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BLUE SUN ROOM FAN FICTION - GENERAL
Maya. Post-BDM. Simon struggles to save Mal's life, and Hank has a conversation with the bad guys. NEW CHAPTER (for those who didn't want to have to wait ...)
CATEGORY: FICTION TIMES READ: 1788 RATING: 10 SERIES: FIREFLY
Freya could hear a rushing in her ears, and Simon’s voice seemed to come from a long way off.
“His heart’s stopped.”
No. This couldn’t be happening. Not this. Not now.
Everything slowed, the light photons losing their impetus, and taking an age to reach her. Simon was putting the defibrillator paddles on Mal’s chest, making sure everyone was clear, then pressing the buttons.
Mal lifted from the bed slowly, as if he was about to overcome gravity and float towards the ceiling, but he fell back, bouncing a little.
“Again.” The word was slurred, spread out, not seeming to come from Simon’s mouth, but hanging in the air independently, each letter neon and empty smoke.
Mal jerked, reminding her inexorably of the time back with Niska, as the Quicksilver infiltrated between the molecules of his skin … Her knees threatened to buckle.
Sound thundered back, a wave that threatened to deafen her as the beeping of the heart monitor registered, not particularly steady, but there.
“Simon?” she managed to say, her mouth dry.
“We’ve got him back.”
She could feel it. The words he hadn’t said. “But …”
River was busy collecting equipment, laying it on one of the small steel tables, her pace measured, but fast.
“We can’t wait.” Simon turned to his sister. “Can you –“
“What you need. Before you ask.”
“I don’t have –“
“I know where they are.” She ran out of the infirmary.
“What are you saying?” Zoe asked, certain she knew but nevertheless needing to hear the words.
“I have to operate. There’s no choice now.”
“Can’t it wait? I mean, we’ll be on Boros in –“
“And Mal will be dead. I'm sorry, but that’s the bottom line. I can’t keep doing what I just did, it will damage the cardiac muscles.” Even as he spoke he’d filled a hypogun with a measured amount of anaesthetic, injecting it into Mal’s neck. “He won’t make it, Zoe.”
She gazed at him, then nodded curtly. “What can we do?”
“Nothing. River will assist. Just try and keep whoever they are out of my hair.” He picked up a pair of latex gloves. “Freya, I think you’d be better off –“
“Not going anywhere, Simon.”
He looked at her, but knew he was going to be unable to make her move, not without Jayne’s help and a grenade or two. “Fine. But stand over there.” He indicated the corner. “I can’t have you getting in the way.”
Freya looked like she was about to argue, but a glance from River as she came back in had her subside. “I just … Please.”
Simon nodded slowly. “I know.” He looked at his sister. “Got them?”
“Yes.” She held up the box of Medical Grade Stents, tubes made of perforated metal designed to hold open blocked arteries, and the very same one Jayne had found when they searched the crates.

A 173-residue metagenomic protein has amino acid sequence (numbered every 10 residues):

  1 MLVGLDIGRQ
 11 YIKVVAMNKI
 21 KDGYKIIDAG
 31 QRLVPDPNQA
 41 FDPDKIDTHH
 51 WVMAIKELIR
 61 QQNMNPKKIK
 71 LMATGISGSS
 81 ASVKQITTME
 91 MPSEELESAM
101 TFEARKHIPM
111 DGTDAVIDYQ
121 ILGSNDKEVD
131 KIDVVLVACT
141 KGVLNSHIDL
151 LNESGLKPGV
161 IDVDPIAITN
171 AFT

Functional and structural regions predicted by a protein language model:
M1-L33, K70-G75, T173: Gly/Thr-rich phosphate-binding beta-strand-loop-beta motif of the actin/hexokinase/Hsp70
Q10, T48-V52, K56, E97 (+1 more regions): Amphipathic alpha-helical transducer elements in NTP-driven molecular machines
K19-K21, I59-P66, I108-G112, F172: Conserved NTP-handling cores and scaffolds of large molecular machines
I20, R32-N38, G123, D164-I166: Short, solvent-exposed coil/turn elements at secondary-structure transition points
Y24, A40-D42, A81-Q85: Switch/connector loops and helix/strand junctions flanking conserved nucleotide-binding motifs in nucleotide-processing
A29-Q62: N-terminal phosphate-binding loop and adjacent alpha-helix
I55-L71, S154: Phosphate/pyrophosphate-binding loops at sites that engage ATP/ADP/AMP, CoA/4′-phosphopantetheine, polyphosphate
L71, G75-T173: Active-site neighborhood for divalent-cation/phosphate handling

“Good. Now help me.”
Hank was talking, his brain on overdrive, trying to stall as he searched desperately for something to hide behind, someone to assist, even an Alliance patrol boat … but there was nothing. “… and I'm sure we can solve any problems you might have without resorting to violence.”
The screen flared to life, and a man in his middle age, steel grey hair cur short to his scalp, appeared. “Violence? You have no idea of the meaning of the word.” His voice was filled with hatred, the fury barely suppressed. “But if you hand over Zoe Alleyne. You can go on your way.”
Even Hank wasn't gullible enough to take that at face value. Still, he asked, “You promise?”
What might have been a smile distorted the face in front of him. “Word of honour.”
“Oh, good. So … what did she do to you? This Zoe? Not that she’s here, but … you know, just to satisfy my curiosity.”
“You really want to know?”
One of the things Simon had bought over the years, when he had saved enough money and could persuade Mal to stop somewhere such purchases wouldn’t attract attention but were still good quality, was a small bypass machine. Knowing what the crew was like, their ability to come back from even the easiest jobs with bullets lodged inside them, he thought it was a good idea. Mal had looked at it askance, saying he thought maybe the doc was tempting fate, but for once he’d been wrong. Mostly.
There hadn’t been an occasion to use it, for which Simon was grateful if oddly disappointed. Right now, though, he’d have given almost anything for it still to be sitting in the cupboard under the counter, safely wrapped in the plastic it came in.
Visually he checked the connections, the tubes running from Mal’s femoral vein to the bypass unit, then back to the femoral artery. It looked ready to go.
“Does it have to be this cold?” Freya asked, her arms wrapped around her body.
Simon had turned the heating right down. “It helps,” he said, preparing a hypo.
He almost sighed but controlled it. “It’s a cocktail of anticoagulant and Cardithisamine.”
“To stop his heart.”